In Scenario 3, they have peer discussions, budget talks, running it by their consultant, learning more about the brand through reviews, website, and social media.

Any one of these behind-the-scenes activities is an opportunity for this progress to stop or stall.

Now, more decision-makers are sharing and discussing your content, following you and you probably collect more contact information from others in the company.

During this time, you're nurturing these leads with emails, retargeting ads, and social media to keep them engaged in the consideration process.

But you're also providing them with new information. They may need that to make the case to other decision-makers.

3. Requirements Building

Can your brand provide this buyer with what they need? That's what they figure out in the next phase.

If you're a B2B technology company, they're looking at how well your technology integrates into their existing tech stack.

At this point, they need content like a demo, free trial, case study, virtual walkthrough, buyer's guide, and side-by-side comparisons of different plans, packages, and options. To whatever extent possible, they need to be able to experience the solution.

They're invested now, so they're less likely to back out. But you want to stay on their mind so that this process doesn't take longer than it should.

If it gets drawn out, priorities or leadership could change, and they sail back to square one.

Once they receive decision-making content, you follow up with email sequences and sales enablement content that connect them with the face and name of a sales representative ready to help them hash out the final details.

This may be the first time someone is physically talking to them. By now, your goal is to have a very informed buyer ready to move forward.

If the buyer ignores the email sequences or dodges sales calls, send them back to the Solution Exploration / Consideration phase. It may just not be the right time.

A Gleanster study found that 50% of leads are qualified in every aspect except one. The timing is off. Sales representatives can better use their time on the 50% who are ready now.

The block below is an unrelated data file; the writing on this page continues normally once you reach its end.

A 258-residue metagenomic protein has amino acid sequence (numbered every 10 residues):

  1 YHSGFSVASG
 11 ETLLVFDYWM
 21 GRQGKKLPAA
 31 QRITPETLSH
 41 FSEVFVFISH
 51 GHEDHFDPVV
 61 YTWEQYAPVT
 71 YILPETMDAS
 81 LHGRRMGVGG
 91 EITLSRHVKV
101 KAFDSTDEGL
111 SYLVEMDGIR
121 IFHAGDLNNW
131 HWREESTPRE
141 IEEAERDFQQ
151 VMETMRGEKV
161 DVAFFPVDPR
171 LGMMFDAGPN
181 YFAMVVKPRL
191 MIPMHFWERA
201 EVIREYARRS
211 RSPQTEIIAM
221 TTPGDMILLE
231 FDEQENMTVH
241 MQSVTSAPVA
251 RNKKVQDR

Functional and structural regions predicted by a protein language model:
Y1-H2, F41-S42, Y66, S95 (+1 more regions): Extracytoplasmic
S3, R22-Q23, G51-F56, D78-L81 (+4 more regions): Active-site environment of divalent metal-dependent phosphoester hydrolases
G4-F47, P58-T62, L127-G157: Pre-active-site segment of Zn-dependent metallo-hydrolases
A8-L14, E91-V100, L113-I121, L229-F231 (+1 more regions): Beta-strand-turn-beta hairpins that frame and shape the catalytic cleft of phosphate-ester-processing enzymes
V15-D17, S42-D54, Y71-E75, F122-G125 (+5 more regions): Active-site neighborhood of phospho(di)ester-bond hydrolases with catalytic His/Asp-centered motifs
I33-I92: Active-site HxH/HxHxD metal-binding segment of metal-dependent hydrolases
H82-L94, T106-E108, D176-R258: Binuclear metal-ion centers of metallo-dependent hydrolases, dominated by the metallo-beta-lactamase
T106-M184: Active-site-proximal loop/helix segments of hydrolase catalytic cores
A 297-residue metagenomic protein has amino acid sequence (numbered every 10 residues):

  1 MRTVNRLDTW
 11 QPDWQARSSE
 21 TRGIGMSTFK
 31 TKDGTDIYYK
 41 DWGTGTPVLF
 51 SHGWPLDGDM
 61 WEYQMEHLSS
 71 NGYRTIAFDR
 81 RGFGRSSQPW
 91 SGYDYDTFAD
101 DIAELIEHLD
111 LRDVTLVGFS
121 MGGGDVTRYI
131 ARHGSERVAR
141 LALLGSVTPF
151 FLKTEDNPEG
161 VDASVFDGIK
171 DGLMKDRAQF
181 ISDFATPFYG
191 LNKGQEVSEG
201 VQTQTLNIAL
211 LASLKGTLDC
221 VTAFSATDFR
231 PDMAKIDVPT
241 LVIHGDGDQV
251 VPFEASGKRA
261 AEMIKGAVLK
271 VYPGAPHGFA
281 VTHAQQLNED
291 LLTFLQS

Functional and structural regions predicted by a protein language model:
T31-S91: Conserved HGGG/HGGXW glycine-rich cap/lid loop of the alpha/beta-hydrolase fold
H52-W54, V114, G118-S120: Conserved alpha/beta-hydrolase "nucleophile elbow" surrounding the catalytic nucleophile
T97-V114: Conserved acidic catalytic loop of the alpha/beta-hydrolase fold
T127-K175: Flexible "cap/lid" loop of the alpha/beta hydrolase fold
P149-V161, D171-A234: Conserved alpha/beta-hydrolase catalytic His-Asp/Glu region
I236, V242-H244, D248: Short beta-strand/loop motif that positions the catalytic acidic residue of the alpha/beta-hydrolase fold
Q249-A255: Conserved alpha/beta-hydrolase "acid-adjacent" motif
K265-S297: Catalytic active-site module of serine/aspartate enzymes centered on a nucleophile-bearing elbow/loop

It's worth the wait. A nurtured lead spends 47% more than those who buy outright.

This may sound chaotic and counter-productive to someone sales prospecting with an outbound mindset. This is not the linear path you may have envisioned.

But marketing automation like lead scoring, automated hand-offs, email sequences, and segmented B2B marketing email workflows will make this process seamless for the buyer and the marketing-sales team.

They don't even know if they're in Sales or Marketing.


Keeping the B2B Customer Journey Moving in the Right Direction

First, your website should be designed and optimized to guide buyers through this B2B customer journey regardless of how many B2B customer journey touchpoints they need to get there.

Track website performance. Constantly work to reveal the visitors you can't see because of private browsers or third-party cookie restrictions by enticing them to become a contact through an exchange of value for value. E.g., whitepaper or webinar.

Work to get the right content in front of buyers based on where they are on the B2B customer journey. Frequency, timing, and medium matter here.

Make lead nurturing and sales prospecting as automated as possible to ensure this is streamlined and seamless for the buyer.


You want leads to encounter B2B customer journey touchpoints with some frequency, so you stay top of mind, and they are encouraged to take the next step.

But you don't want to communicate too frequently, or they become annoyed and block you.


Timing is about sending the right message at the right time. If they're already in decision-making, you don't want to send them back to an earlier stage.

What would this person find most helpful right now? What does their boss need to see to authorize this purchase?


We live in a diverse omnichannel world. You can have multiple B2B customer journey touchpoints on one medium, but those touchpoints will most likely be spread across mediums.